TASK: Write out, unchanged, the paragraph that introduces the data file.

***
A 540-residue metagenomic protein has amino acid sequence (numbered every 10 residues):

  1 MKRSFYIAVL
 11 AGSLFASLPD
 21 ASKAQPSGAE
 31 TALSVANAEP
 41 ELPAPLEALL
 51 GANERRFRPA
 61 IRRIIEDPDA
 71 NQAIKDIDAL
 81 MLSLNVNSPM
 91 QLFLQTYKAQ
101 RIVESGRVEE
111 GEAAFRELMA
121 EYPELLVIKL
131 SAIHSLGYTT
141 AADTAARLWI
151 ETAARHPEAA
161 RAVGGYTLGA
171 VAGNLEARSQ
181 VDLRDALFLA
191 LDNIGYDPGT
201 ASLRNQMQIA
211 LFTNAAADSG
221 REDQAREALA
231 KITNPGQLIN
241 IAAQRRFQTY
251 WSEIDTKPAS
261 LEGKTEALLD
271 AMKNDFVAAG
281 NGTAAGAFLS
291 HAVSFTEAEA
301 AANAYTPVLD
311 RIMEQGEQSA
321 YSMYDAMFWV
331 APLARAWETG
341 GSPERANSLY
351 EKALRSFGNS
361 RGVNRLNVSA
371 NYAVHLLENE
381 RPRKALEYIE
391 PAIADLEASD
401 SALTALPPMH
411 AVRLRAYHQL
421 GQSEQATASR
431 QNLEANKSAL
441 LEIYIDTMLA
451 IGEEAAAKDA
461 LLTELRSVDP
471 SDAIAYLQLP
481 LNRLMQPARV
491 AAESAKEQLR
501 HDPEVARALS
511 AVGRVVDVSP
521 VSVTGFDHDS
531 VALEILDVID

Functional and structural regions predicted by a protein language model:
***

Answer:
A 540-residue metagenomic protein has amino acid sequence (numbered every 10 residues):